And... Wait. Come on. I mean. It's less weird than it looks. Okay. One last chance, Mars. Come on. And I lost my hand. Okay, Mars won't spin today. But maybe we can make it pop. Where's my hand? Anyway.

Now we can use our hand to rotate. And we can use the second hand. When it will be recognized. To dolly the camera back and forth. Right? So, this is our scene. Yeah. It was pretty fun to create it.

And where do we go? Thank you. Applause. Where do we go from here? Amazing. Yes. Okay. This is cool. A lot of things we can do with it. There's a guy called Oz Ramos which uses hand gestures in order to navigate the web and control websites, which is pretty cool. And we can do really cool things with body recognition, like creating an avatar that moves according to your web cam. If this was too much, because a lot of things to soak in, we can go back to Netflix and just relax with a familiar and nice avatar. And that's it.


Q&A on Performance Limits and Switching Speakers

Short description:

The future is amazing. You're awesome. Thank you very much. Thank you. Thank you. Thank you very much. Let's give one more round of applause. Now, I kindly ask our AV team to put questions on the stage. I remember the main question from the audience: what are the limits for performance? 3JS uses GPUs to render scenes smoothly. Catch Liat in the hybrid chat area or ask remotely. Now, we quickly switch to the next speaker. Whoa, whoa, whoa. Ah, ah, ah, ah. Ah, ah, ah, ah. Ah, ah, ah, ah.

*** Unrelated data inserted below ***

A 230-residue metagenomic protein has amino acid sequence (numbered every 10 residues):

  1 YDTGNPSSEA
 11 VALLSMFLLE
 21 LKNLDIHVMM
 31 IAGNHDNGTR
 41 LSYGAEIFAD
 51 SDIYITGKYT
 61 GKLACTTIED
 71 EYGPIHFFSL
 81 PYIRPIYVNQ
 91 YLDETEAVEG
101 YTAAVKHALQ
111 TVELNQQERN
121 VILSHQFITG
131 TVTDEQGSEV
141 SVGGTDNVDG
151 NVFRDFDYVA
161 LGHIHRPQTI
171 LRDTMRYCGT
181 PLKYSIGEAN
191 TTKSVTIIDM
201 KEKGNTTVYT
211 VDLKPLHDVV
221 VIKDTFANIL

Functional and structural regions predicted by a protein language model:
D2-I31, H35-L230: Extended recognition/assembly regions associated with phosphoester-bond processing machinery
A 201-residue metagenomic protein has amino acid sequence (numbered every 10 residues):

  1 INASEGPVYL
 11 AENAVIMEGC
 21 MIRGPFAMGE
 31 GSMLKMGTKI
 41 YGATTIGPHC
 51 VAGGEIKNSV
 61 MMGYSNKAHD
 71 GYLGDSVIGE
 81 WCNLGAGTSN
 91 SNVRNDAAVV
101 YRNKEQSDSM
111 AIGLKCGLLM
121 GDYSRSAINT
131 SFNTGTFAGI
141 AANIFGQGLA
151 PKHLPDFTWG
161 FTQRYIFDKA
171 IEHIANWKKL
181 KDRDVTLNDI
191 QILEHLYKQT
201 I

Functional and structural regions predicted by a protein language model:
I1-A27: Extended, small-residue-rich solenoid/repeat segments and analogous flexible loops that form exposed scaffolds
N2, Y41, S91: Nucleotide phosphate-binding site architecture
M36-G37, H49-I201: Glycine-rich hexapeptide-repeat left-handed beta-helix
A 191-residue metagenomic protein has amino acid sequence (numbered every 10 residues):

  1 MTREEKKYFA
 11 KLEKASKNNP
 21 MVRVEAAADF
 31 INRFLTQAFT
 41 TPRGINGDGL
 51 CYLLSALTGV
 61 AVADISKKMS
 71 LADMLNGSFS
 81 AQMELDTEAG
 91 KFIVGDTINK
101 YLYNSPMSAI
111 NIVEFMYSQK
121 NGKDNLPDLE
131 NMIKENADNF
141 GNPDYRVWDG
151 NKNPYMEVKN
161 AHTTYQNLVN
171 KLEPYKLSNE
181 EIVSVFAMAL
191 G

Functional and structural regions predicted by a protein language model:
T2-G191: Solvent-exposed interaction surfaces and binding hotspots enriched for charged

The future is amazing. You're awesome. And my code is over there. It works much better when not live-demoing it. Thank you very much. Thank you. Thank you. Thank you very much. You did such a nice live demo. Let's give one more round of applause. Yes.

Now, I kindly ask our AV team to put questions on the stage. I think we have time for maybe one of them. Do we have? Okay. Technical issues but I remember the question. I remember the main question from audience which is what are the limits for performance. Is there a chance to render something really expensive in the browser? What's your experience with that? Yeah. So there are a lot of performance considerations when you try to render something with javascript. But 3JS uses GPUs. So if you make if you are able to make the GPU render the scene it's very smooth. Actually when I built the demo I didn't use GPUs and it was a little bit choppy but with GPUs it's super smooth. Okay. Cool, cool, cool. And take a chance to catch Liat in the hybrid chat area and folks who watch us remotely you have a chance to ask Liat also. Yeah, now we quickly switch to the next speaker.